See Bachelor thesis

Cognitive Psychology

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BCP1 - The role of fingers used when executing practiced movement sequences while listening to tones


An important issue is how people develop movement automaticity. This is the capacity to execute a series of successive movements requiring little attention for executing them. It is as if the limbs know what to do. Such motor skills can be investigated with a sequential key pressing task. In the proposed study, participants will develop motor automaticity by practicing two fixed 6-element key pressing sequences.  After a practice phase, they will produce the same sequences using different fingers and hands. The research question concerns the effect of changing the fingers that are being used, and whether this is affected by a second task. In the proposed bachelor thesis project, this hypothesis will be tested in a laboratory experiment in BMS lab.

Abrahamse, E. L., Ruitenberg, M. F. L., De Kleine, E., & Verwey, W. B. (2013). Control of automated behaviour: Insights from the Discrete Sequence Production task. Frontiers in Human Neuroscience, 7(82), 1-16.

BCP2 - Is learning movement sequences influenced by eye fixation location?


When people are developing serial movement skills, they are assumed to develop memory representations of those sequences. These representations eliminate the need to select the individual movement in the series. Little is known about the content of these representations. This project entails an experiment testing the hypothesis that one of these movement representations involves spatial coordinates relative to the eye fixation location. In the experiment, participants will develop motor automaticity by practicing two fixed 6-element key pressing sequences.  While practicing they will focus a particular screen location. This may mean that the participants learn the location of the key-specific stimuli in terms of their relative location to the fixation location. In the ensuing test phase, participants will execute the practiced and new sequences with the same and with a different fixation location. This study will be carried out in the cubicles of the BMS lab.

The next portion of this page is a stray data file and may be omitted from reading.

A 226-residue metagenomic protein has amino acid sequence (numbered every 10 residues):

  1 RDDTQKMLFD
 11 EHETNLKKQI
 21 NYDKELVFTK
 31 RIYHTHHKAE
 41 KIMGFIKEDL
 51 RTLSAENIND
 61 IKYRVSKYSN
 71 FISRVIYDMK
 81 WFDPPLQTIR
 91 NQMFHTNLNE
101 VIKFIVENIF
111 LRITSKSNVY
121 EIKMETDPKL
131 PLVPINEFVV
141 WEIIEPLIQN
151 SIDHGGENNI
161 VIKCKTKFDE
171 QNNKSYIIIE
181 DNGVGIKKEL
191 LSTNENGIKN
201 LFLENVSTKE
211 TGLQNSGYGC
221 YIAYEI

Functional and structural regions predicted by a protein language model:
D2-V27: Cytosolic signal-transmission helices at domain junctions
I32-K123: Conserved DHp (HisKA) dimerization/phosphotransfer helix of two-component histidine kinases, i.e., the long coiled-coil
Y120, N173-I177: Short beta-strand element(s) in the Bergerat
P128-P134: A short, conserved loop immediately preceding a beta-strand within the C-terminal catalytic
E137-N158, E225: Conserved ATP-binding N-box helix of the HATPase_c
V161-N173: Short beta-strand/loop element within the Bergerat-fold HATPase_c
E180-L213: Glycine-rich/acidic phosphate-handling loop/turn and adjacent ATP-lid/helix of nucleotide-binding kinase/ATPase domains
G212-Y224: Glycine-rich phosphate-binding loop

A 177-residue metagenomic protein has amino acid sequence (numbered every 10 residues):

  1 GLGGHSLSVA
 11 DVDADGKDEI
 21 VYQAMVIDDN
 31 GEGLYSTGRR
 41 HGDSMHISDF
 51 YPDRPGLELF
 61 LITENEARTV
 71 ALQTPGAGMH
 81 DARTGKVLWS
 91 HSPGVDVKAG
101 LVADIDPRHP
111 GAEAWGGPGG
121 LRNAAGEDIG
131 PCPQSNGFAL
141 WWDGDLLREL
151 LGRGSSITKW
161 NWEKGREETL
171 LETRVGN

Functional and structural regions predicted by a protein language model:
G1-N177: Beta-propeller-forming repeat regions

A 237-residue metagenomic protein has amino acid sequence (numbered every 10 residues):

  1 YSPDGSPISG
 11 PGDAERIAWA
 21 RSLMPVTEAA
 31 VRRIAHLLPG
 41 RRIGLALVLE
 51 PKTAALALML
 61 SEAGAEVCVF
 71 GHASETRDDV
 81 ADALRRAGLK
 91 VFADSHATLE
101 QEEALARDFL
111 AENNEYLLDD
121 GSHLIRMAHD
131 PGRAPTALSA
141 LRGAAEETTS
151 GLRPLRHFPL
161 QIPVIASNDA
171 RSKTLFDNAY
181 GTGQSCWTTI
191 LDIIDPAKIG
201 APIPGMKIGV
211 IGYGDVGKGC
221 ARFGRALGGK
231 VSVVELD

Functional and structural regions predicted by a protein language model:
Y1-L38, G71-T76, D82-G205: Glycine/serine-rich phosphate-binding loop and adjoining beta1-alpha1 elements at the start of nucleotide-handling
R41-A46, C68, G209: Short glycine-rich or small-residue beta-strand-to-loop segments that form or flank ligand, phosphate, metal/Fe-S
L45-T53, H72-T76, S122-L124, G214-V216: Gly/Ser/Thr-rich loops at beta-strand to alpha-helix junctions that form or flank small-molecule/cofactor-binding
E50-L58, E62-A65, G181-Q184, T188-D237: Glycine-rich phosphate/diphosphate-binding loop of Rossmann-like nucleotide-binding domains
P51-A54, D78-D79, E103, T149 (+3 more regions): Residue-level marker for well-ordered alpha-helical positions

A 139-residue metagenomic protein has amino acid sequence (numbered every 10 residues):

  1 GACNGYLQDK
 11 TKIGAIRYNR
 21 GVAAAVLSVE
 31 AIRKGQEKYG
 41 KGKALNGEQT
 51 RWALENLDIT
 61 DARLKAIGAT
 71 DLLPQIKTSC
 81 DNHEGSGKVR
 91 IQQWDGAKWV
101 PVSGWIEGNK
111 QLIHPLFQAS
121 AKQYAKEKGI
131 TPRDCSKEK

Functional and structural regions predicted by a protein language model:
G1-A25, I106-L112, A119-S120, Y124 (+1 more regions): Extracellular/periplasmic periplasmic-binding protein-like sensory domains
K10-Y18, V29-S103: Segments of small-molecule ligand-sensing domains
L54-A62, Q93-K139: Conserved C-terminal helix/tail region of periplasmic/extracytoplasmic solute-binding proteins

Abrahamse, E. L., Ruitenberg, M. F. L., De Kleine, E., & Verwey, W. B. (2013). Control of automated behaviour: Insights from the Discrete Sequence Production task.
Frontiers in Human Neuroscience, 7(82), 1-16.

BCP3 – Conceptual Learning



Concepts and their relations play a crucial role in human cognition. In particular, they are the building blocks of our semantic cognition, with which we understanding our environment. Concepts can vary from concrete, as given by the concept "dog", to abstract, such as the concept "honesty". Learning concepts can be based on learning perceptual classifications, such as learning the concept "dog" from classifying individual dogs, or by classifying or recognizing actions as performed by certain agents. But concepts can also be learned by combining other concepts and their relations. So, the concept "animal" could be learned from understanding the similarities between concepts such as "dogs" and "cats" and their differences with other concepts like "chair" or "house". In this way, we also learn relations between concepts, for example that a dog is an animal, but not every animal is a dog. Because concepts (such as actions) are typically learned in (certain) relations to each other, a 'conceptual space' (or knowledge base) can arise, which forms the basis for our semantic cognition.